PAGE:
Warm, breezy day. Weather was dry enough to ride this Raleigh DL-1 export model.

https://4.bp.blogspot.com/-COK-HqS9k...118_141013.jpg

johnnyspaghetti 11-19-17 08:19 AM


Originally Posted by dweenk (Post 20001066)
I rescued this one a while back. It has been cleaned up, but the rims are rough (as in flaking chrome, after an OA bath). The frame has "patina". I was going to make it a scorcher for someone smaller than me, but no one in the family is interested. I think it will go on CL in the spring.

It looks like its coming together nicely. Someone will want it.
I had a AMF/Herc camelback, they are small for a 6 footer It was very clean I rode to an event downtown & gave it to a complete stranger that was impressed with it. My only investment in it was elbow grease.

Charmlessman 11-19-17 08:55 AM

Well, she is home now. I took several pictures and wanted to upload a few but I get a message saying there is an authorization error. Which is weird cause I already posted pics in one of my past posts.

I can confirm its a 69 bike. 10 years before I was born!

The front brake is not working and I believe the tires are deflated but not sure if flat. I will check that later today. I have tried reading the sides of the tire. It reads Dunlop Champion made in Great Britain but I cant find the recommended pressure. Any idea on what that should be?

clubman 11-19-17 08:57 AM


Originally Posted by Charmlessman (Post 20002346)
Well, she is home now. I took several pictures and wanted to upload a few but I get a message saying there is an authorization error. Which is weird cause I already posted pics in one of my past posts.

I can confirm its a 69 bike. 10 years before I was born!

The front brake is not working and I believe the tires are deflated but not sure if flat. I will check that later today. I have tried reading the sides of the tire. It reads Dunlop Champion made in Great Britain but I cant find the recommended pressure. Any idea on what that should be?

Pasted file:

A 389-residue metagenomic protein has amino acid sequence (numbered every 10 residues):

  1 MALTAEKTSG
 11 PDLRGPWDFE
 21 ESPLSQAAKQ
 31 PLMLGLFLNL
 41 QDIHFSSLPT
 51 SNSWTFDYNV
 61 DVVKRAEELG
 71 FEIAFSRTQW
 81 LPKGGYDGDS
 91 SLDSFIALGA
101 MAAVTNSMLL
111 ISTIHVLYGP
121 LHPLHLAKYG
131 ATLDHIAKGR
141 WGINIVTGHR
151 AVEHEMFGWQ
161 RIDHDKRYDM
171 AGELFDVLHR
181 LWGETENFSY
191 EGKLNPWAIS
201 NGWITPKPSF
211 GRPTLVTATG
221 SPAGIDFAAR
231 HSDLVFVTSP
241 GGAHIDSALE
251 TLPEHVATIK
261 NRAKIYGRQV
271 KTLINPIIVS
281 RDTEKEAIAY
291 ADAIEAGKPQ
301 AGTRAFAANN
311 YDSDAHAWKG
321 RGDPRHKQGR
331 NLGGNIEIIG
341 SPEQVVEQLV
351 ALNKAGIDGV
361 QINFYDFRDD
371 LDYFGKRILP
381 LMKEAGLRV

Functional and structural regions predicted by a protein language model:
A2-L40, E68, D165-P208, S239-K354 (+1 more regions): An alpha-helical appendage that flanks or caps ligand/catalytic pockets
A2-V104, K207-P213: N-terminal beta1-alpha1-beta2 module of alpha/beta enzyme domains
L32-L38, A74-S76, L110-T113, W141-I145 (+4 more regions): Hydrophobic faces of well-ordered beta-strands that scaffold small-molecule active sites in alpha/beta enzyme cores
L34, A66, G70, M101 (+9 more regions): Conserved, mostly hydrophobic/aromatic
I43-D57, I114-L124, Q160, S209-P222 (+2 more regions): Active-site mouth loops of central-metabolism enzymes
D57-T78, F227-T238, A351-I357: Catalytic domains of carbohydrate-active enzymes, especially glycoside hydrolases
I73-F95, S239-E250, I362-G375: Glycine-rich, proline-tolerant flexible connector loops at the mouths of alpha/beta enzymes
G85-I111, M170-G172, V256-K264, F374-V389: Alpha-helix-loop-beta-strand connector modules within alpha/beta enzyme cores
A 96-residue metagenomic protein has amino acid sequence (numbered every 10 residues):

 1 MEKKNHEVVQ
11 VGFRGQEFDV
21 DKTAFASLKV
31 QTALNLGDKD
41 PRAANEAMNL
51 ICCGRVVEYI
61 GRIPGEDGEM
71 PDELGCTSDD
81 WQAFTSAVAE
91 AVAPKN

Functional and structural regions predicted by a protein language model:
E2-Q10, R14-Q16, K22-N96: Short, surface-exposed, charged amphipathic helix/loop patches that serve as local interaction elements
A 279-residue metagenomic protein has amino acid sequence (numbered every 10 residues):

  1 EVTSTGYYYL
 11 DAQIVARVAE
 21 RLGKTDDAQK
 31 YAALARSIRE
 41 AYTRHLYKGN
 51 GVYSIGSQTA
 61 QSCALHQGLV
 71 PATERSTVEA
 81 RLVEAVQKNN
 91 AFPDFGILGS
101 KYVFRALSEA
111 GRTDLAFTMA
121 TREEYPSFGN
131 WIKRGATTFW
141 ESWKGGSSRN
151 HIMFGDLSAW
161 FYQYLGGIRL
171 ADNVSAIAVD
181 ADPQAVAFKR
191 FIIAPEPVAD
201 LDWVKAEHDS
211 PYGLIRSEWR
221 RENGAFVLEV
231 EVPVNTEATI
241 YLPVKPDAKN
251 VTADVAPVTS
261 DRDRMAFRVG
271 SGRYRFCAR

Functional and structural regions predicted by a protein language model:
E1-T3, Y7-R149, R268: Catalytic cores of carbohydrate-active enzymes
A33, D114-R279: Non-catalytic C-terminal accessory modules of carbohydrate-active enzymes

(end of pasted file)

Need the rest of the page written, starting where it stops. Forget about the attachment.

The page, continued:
Dunlop Champions often say INFLATE HARD on the sidewall. Probably 50 psi would more than do it.

(you're supposed to have at least 10 posts, don't know how you managed pics before.)

Charmlessman 11-19-17 09:01 AM

5 Attachment(s)
Ok I realized I cant post pics greater than 2 MB, I will fix the rest then

BigChief 11-19-17 09:04 AM


Originally Posted by SirMike1983 (Post 20001892)
Warm, breezy day. Weather was dry enough to ride this Raleigh DL-1 export model.

That looks nice! We've had lousy weather in New England this week. Haven't been riding at all. There is something special about these heavy roadsters. I never thought I would enjoy riding them as much as I do. My preconceptions of what makes a good bike were shattered when I realized how nice these bikes ride. I spend most of my riding time on one these days.

BigChief 11-19-17 12:55 PM


Originally Posted by Charmlessman (Post 20002358)
Ok I realized I cant post pics greater than 2 MB, I will fix the rest then

Beautiful. This bike will clean up very nicely. I see only light rusting that could be removed easily. The paint and transfers look to be in great shape too. You have a choice with the paint. Enamel develops a thin dull surface over time. You could just clean and wax the finish and leave the more aged look or buff with a fine polish to give a shiny deeper color for a newer look before you wax. The chrome can be restored by using a soft abrasive like aluminum foil or copper cleaning pads like Chore Boy. Be careful of fake copper pads! some are steel with just a copper flashing. Or you could soak then in something like Evapo-Rust. So, what's your plan? Are you going to do a quick clean up and ride for a while or start on a complete teardown? BTW, those John Bull brake pads ARE likely original to the bike. They will be hardened from time and very ineffective.